For the past few weeks I've had the pleasure of getting to speak with a group of amazing young women from Bahrain, Egypt, and Yemen, who have been at KU as part of a grant from the State Department to focus on developing leadership skills globally. My role has been to help learn researching skills through the Internet, developing presentations, and I also got the chance to help host a discussion between them and our policy debate team regarding US foreign policy in their countries and the Arab Spring as a whole.
The learning experience of just even a 5 minute conversation with these women is not to be understated- they are smart, capable, and engaged individuals with a goal to institigate change in their countries ranging from health care to women's rights to government public policy. While I've loved having the chance to teach them about researching (using online resources, finding open access sites, etc) they have taught me so much more in their discussion about the role new media plays within their countries.
One of the primary countries being discussed in this years policy debate topic is Bahrain, a country where 6 of the women are from. What makes Bahrain a difficult topic to debate about is that there's such limited information coming in and out of the country, about what is actually going on there, and what the problem is. The WLI were gracious enough to sit down and talk to us about their perspective, and more specifically, the role they feel new media has played in not only getting the word out, but also silencing them.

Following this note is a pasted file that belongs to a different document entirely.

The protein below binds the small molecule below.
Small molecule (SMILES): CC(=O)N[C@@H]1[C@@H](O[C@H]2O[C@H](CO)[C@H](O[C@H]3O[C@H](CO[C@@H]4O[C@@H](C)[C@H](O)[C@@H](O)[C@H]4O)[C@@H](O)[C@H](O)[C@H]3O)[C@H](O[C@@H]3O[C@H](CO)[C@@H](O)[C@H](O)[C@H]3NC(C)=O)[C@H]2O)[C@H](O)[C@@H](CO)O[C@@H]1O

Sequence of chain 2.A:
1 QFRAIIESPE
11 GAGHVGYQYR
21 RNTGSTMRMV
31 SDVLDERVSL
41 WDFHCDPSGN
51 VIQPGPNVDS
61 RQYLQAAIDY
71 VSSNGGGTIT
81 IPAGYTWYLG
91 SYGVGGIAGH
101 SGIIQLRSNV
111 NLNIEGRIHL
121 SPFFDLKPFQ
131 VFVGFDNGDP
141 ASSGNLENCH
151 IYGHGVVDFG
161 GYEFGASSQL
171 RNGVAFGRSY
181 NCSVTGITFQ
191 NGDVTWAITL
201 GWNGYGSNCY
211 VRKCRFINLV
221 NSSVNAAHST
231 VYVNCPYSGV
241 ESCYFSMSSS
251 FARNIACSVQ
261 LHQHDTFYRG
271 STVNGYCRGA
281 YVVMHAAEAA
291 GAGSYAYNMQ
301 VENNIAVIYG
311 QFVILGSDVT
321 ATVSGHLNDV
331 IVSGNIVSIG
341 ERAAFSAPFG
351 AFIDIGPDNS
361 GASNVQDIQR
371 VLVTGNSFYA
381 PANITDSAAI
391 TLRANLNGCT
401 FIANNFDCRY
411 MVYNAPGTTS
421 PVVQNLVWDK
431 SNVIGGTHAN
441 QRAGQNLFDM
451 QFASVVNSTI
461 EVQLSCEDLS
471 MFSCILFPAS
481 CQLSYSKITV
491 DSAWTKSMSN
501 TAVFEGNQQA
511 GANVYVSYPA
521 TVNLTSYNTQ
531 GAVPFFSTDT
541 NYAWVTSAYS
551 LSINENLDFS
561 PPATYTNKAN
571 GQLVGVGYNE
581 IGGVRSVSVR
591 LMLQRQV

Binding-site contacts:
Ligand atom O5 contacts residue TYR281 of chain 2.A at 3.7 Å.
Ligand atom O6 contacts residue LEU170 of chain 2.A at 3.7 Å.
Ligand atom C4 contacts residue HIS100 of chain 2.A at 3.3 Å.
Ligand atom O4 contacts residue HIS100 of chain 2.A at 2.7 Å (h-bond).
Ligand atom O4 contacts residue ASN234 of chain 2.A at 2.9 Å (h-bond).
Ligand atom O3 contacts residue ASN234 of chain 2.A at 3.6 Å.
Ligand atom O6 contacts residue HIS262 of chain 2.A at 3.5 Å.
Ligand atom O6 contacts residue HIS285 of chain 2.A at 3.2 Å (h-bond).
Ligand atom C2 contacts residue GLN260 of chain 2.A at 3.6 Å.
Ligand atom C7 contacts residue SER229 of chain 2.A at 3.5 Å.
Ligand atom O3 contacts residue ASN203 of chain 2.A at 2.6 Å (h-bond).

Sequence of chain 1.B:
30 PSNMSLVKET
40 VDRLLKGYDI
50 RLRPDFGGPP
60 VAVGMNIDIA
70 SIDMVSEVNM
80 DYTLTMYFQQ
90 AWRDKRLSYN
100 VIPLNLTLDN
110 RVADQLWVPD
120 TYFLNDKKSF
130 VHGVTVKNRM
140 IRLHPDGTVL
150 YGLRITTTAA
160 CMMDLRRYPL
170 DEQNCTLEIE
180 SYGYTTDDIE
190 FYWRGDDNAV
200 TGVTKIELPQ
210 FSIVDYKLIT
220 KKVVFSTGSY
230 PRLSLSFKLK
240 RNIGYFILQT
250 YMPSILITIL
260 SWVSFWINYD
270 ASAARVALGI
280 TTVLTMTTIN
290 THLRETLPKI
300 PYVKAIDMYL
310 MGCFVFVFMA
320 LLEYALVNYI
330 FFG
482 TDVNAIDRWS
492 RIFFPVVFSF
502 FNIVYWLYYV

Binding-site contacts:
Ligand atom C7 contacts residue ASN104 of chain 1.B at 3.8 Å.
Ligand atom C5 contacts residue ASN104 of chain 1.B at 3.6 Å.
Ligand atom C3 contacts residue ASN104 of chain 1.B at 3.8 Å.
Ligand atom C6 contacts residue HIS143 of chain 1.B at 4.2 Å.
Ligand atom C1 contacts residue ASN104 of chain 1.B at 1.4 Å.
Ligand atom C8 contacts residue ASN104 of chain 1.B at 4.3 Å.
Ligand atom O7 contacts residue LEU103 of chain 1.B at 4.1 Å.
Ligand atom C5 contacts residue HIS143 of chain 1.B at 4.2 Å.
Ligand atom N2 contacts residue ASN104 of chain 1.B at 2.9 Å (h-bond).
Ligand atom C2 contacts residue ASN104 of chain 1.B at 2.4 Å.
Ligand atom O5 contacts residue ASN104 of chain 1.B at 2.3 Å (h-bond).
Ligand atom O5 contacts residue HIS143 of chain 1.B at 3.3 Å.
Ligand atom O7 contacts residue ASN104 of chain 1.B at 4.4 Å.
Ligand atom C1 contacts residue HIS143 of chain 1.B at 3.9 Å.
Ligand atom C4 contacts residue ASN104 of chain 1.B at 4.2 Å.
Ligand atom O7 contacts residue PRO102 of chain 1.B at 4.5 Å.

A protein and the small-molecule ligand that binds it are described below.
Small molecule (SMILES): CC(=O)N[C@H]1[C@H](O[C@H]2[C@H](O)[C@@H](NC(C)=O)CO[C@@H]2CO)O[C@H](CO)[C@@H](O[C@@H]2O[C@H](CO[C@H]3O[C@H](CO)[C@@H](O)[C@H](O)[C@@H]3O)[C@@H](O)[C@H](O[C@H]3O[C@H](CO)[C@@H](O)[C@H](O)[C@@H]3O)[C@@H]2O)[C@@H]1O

One example they gave was how over 50 students were expelled from their university for "liking" a Facebook Status update that was anti-government, which speaks to the brevity of the situation, and how technology (which we often view as helping) can cause some harm in movements towards reform. At the same time, they were also quick to point out that they aren't about to let something like that keep them from using technology as a way to learn more about a situation that is largely shielded from the media. Several women spoke of Twitter accounts they followed because they new protestors who would take videos and post them online to share what was going on with those who were hearing contrary account on TV and in the paper. Universally, whether pro or anti government, the women at WLI agreed that social media has been actively used by the youth in their countries to share information about the government that differs from the dominant media outlets.
Hearing these two flip sides of how new technology is altering the path of reform within a country has definitely piqued my interest in learning as much as I can from them as they remain at KU for a few more weeks. I hope to continue to share with you all the stories they share with me as we consider the role that technology can have in political reform in a country that so tightly controls the media.